First, we performed the optical tweezers experiment using 0.8–1.5 μm diameter gold particles (ALFA AESAR). The gold particles will not be trapped automatically by the focused optical vortex because of the repulsion force from the bright ring of the focused optical vortex. We used the following five steps in order to achieve a stable trapping of a gold particle trimer. (1) The spiral phase plate in the experimental setup (Fig. 1) was removed. The focused optical vortex now became a conventional focused beam. (2) The focused circularly polarized beam was then used to push/move the selected gold particles to a desired position. (3) In total, three gold particles were moved to the same position, and they were placed close to each other by repeating step 2. (4) The laser was then switched off, and a motorized stage was used to move the sample plate so that the center position of the three gold particles was at the focus position of the optical beam. (5) Finally, the spiral phase plate was reloaded and the laser beam was re-launched. The three gold particles were automatically pushed together into the center of the focused optical vortex. The gold particle trimer was now trapped stably inside the bright ring of the focused optical vortex where they started rotating. Note that we have repeated this experiment many times and stable trapping and rotating of metallic particle trimers can always be reproduced using this 5-step experimental procedure. Typical results are shown in Fig. 2 (Multimedia view) where three gold particles with similar sizes were trapped. We found that the speed of the rotation could vary because of the variation of the gold particle size (0.8–1.5 μm).
The number of the gold particles trapped stably here is three, as the size of the gold particle trimer matches the size of the bright ring of the focused optical vortex (with topological charge 1). If the laser is switched off, the trapped and rotating gold particle trimer will not be able to continue rotating. Rather the gold particles will follow a centrifugal motion afterwards, and the gold particle trimer will eventually break apart because the optical force no longer exists. The three gold particles will return to Brownian movements, and they will diffuse away.
Gold particles rotate approximately 21 cycles in 20 s [Fig. 2 (Multimedia view)], so their angular velocity is . Since the trimer particles are touching each other, and the diameter of each particle is around 1.15 μm, their radius of rotation is . The volume of the gold particle is and the mass of each particle is , assuming that the mass density of gold is . According to Newton's second law of motion (), we can calculate the centripetal force of gold particles to be . The angular force of gold particles experienced in this experiment approximately equals to the hydrodynamic drag force, which is influenced by both the interaction between particles and the wall effect.29 Here we used a simplified model where the trimer was treated as three isolated particles thus only the effect of wall (e.g., glass slide substrate) on a rotating particle was considered to estimate the hydrodynamic drag force. Under these assumptions, we can get the following equation according to Stokes's law with the Faxen correction to fifth order30
where is the drag coefficient, is the angular velocity, and is the particle radius. The viscous coefficient in water is about at . is the distance between the center of trapped particle and the glass slide. Therefore, the angular force of gold particles can be calculated as about , assuming . It should be pointed out that a complex model considering both particle-particle and particle-wall interactions is necessary in order to precisely calculate the hydrodynamic drag force related to the rotation of the particle trimer.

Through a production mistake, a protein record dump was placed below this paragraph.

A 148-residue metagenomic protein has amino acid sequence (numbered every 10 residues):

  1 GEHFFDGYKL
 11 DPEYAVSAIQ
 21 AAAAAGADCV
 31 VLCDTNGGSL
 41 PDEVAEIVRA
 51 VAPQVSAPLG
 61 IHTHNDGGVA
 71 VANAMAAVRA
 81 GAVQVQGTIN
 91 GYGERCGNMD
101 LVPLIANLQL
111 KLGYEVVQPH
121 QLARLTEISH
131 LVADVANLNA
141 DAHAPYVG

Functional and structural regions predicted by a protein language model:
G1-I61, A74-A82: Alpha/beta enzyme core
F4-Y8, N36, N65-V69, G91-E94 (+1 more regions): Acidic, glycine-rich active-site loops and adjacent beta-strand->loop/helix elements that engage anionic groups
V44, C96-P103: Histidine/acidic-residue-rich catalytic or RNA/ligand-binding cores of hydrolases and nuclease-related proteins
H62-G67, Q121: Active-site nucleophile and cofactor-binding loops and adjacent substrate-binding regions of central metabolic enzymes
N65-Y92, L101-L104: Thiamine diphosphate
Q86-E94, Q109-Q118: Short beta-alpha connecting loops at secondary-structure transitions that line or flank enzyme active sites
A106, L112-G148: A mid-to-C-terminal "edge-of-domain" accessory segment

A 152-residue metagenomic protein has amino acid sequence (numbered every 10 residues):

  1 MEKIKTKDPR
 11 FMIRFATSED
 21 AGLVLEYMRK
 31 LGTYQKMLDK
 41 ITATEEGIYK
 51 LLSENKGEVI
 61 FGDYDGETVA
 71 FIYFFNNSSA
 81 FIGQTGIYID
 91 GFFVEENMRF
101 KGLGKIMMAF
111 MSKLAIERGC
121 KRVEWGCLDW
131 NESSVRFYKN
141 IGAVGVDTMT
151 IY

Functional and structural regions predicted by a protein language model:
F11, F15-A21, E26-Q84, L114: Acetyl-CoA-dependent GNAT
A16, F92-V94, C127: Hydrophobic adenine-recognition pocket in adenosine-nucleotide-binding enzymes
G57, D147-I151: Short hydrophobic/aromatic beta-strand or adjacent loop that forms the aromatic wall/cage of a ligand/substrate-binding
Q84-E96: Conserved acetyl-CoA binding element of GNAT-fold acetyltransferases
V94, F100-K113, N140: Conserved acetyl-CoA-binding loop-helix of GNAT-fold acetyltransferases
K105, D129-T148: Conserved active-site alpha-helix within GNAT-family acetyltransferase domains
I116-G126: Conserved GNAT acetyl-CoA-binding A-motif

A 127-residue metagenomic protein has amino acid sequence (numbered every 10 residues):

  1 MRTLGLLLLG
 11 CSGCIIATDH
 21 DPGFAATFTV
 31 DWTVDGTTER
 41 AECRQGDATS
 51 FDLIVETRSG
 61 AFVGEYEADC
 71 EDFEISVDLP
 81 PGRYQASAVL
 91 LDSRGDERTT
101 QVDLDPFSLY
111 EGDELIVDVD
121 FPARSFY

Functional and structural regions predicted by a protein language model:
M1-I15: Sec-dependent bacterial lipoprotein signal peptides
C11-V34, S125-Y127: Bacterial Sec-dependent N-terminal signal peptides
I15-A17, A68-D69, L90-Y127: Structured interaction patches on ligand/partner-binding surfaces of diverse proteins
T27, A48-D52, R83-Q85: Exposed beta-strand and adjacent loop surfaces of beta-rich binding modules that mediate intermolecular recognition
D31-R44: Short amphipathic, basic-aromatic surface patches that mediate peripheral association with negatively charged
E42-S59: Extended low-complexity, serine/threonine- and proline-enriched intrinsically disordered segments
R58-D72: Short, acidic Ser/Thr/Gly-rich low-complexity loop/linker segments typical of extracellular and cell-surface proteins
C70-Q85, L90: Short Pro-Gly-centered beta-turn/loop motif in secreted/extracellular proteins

In addition, by using the following equation in the paraxial limit,14,31 the torque of a rotating particle can be calculated as
where is the rotation radius, is the torque of a rotating particle, is the absorption coefficient, is the incident laser power, is the frequency of the light, is the topological charge, for right-handed or left-handed circularly polarized light and for linearly polarized light. The rotation speed of the metallic particle trimer is proportional to the incident power, thus the rotation speed of the metallic particle trimer can be controlled by adjusting the laser power. Note that the topological charge of the spiral phase plate used here is 1. Higher topological charge could also be used but this would lead to a larger rotation radius, as shown in Eq. (2). Higher topological charge would thus be more suitable for trapping and rotating larger size metallic particles.
Having obtained the experimental parameters in the metallic particles rotation, here we will perform theoretical estimation of the particle position trajectory. Fig. 3 shows the calculated field distributions of the focal plane (see supplementary material for the derivation of the electric field of the focused circularly polarized optical vortex beam). The radius of the maximum intensity ring () is calculated to be about 0.76 μm, which is larger than the rotation radius of gold particles of 0.664 μm. Thus the gold particle trimer is confined within the maximum intensity ring, which is consistent with our experimental observation.
Figure 4(a) shows the calculated force distributions of a gold particle in three directions at different radiuses (see supplementary material for MST optical force calculation method). We used a commercial software Rsoft (Fullwave v8.1) for the numerical calculations. In the simulation, the diameter of gold particles was set to be 1 μm and the refractive index of gold is 0.26+6.97i at a wavelength of 1064 nm.32 The x direction force () represents the radial force. When the radius is less than 2.2 μm, the force is pulling the particles to the center because of the radiation pressure from the bright ring of the focused optical vortex. For the same reason, when the radius is between 2.2 μm and 4 μm, is pushing the particles away from the center, as shown in the insert of Fig. 4(a). The y direction force () represents the angular force. The negative provides the angular torque of the particle in the clockwise rotation. The z direction force () is always negative, and it can balance the gravity, buoyancy, and the force of the thermal conversion (usually from bottom to top). At the position of the rotation radius, the radial force is calculated to be , which is larger than thus the radial force can provide sufficient centripetal force for the rotation. The angular force is calculated to be about which is in the same order of magnitude to the estimated experimental angular force of .